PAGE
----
NMDA receptors in the midbrain periaqueductal gray mediate hypothalamically evoked hissing behavior in the cat

Document Type


Publication Date



The present study was designed to test the hypothesis that the descending pathway from the medial hypothalamus to the dorsal periaqueductal gray (PAG) is critical for the expression of defensive rage behavior in the cat and utilizes excitatory amino acids as a neurotransmitter. In the first phase of the study, monopolar stimulating electrodes were implanted into the medial hypothalamus from which defensive rage behavior could be elicited by electrical stimulation. For the entire study, the hissing response was used as a measure of defensive rage behavior. Cannula electrodes were implanted into the PAG from which defensive rage sites could be identified and were later used for microinfusion of the NMDA receptor antagonist. DL-2-amino-7- phosphoheptanoic acid (AP-7), into behaviorally identified sites within the PAG. Initially, intracerebral microinjections of the NMDA receptor antagonist, AP-7 (0.2, 2.0 nmol), which were placed directly into sites within the PAG from which defensive rage had been elicited, blocked the occurrence of hypothalamic hissing. Microinjections of similar doses of AP- 7 into the PAG also blocked the facilitatory effects of medial hypothalamic stimulation upon hissing behavior elicited from the PAG. However, microinjections of 2 nmol into the PAG had no effect upon hissing that was also elicited from the region of the injection site. This finding indicates that AP-7 selectively blocks hissing elicited from the medial hypothalamus and that the suppressive effects of AP-7 cannot be the result of anesthetic or other nonselective properties of the drug. The next phase of the study, which employed immunohistochemical, receptor autoradiographic techniques, identified NMDA receptors to be present in highest concentrations in the dorsolateral aspect of the PAG where defensive rage is typically elicited. The final phase of the study, which employed a combination of retrograde labeling procedures following microinjections of Fluoro-Gold into defensive rage sites in the dorsal PAG and the immunocytochemical labeling of glutamatergic neurons, identified large numbers of neurons in the medial hypothalamus that were labeled positively for both Fluoro-Gold and glutamate. The overall findings of this study support the hypothesis that descending fibers of the medial hypothalamus that supply the dorsal aspect of the PAG mediate defensive rage behavior and utilize excitatory amino acids that act upon NMDA receptors within the dorsal PAG.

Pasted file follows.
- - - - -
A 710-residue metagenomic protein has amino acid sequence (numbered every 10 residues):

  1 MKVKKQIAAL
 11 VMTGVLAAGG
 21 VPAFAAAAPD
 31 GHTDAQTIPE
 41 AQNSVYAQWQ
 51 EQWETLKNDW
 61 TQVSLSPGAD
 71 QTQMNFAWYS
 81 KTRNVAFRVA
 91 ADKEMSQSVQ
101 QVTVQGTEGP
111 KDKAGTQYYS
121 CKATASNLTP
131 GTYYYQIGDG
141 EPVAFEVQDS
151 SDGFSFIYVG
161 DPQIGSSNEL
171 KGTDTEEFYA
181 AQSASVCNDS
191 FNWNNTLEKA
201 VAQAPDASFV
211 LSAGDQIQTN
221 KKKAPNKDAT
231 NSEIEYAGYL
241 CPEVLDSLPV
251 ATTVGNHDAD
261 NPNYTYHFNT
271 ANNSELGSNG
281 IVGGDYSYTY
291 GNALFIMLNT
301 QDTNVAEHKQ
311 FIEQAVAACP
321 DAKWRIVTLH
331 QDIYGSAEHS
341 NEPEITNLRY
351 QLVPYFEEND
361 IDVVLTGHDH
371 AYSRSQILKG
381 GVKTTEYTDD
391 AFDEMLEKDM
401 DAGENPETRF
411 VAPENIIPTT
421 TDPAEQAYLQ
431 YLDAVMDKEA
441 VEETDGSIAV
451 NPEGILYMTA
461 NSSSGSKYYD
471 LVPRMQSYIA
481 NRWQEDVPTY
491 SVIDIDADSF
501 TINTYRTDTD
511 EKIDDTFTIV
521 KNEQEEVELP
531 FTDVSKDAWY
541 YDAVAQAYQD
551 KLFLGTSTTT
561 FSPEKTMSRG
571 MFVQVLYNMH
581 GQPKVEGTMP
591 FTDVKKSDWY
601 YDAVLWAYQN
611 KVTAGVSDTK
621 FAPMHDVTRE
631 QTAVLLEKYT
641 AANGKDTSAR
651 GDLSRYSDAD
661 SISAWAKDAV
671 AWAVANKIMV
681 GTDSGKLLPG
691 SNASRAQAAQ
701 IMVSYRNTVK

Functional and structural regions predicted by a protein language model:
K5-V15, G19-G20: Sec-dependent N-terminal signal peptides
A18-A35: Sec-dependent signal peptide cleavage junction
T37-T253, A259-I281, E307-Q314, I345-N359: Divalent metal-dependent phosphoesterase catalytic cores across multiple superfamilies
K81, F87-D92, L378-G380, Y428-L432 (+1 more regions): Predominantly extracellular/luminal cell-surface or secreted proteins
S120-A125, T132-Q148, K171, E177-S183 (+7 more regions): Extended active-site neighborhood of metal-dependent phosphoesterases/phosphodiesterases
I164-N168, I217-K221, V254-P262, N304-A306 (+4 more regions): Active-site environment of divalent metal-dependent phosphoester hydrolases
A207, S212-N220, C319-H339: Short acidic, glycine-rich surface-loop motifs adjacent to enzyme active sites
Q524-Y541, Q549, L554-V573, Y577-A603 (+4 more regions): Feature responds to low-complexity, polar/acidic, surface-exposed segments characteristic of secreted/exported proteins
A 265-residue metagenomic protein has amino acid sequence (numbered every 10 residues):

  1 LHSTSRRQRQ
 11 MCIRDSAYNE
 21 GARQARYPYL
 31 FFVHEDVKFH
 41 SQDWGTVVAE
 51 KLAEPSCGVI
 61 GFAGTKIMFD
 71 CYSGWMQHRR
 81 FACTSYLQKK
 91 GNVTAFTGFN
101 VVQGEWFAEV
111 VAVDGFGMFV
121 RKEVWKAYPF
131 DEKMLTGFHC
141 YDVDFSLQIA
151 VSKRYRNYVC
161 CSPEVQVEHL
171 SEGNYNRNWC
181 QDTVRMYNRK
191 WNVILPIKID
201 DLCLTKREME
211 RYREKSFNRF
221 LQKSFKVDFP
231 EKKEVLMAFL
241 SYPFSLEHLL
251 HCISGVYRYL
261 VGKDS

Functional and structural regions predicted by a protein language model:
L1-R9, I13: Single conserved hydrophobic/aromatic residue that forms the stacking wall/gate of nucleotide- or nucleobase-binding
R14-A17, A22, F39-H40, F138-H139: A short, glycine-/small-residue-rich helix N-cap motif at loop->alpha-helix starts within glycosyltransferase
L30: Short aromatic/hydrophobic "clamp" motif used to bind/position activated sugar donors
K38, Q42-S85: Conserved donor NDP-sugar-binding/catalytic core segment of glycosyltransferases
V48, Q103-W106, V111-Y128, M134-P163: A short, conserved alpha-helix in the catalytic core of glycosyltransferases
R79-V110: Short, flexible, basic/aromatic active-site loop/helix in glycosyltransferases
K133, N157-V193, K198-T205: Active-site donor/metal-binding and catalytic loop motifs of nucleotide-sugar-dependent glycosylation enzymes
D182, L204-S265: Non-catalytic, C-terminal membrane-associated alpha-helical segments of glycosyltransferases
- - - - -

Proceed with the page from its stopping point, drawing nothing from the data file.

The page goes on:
Publication Title

Brain Research

First Page Number


Last Page Number




This document is currently not available here.